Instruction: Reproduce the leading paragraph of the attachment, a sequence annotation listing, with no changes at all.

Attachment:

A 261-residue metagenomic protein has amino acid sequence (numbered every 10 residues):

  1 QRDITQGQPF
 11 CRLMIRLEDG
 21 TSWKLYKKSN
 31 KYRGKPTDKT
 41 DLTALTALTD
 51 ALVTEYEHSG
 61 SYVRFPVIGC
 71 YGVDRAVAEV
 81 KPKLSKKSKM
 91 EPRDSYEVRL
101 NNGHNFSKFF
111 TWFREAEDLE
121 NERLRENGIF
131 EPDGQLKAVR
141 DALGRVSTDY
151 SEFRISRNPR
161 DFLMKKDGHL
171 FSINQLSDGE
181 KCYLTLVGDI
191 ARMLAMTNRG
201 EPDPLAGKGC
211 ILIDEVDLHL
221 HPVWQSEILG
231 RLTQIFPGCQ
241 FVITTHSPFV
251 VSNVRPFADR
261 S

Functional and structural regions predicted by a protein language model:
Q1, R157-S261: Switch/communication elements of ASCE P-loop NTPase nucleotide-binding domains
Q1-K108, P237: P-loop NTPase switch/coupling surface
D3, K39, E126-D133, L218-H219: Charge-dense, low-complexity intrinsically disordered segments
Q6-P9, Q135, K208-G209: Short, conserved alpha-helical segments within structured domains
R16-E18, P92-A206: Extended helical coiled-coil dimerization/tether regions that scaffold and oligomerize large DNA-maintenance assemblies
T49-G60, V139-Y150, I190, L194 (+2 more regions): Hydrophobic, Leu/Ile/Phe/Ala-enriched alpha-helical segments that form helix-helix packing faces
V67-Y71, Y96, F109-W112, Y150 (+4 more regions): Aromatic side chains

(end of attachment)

A 261-residue metagenomic protein has amino acid sequence (numbered every 10 residues):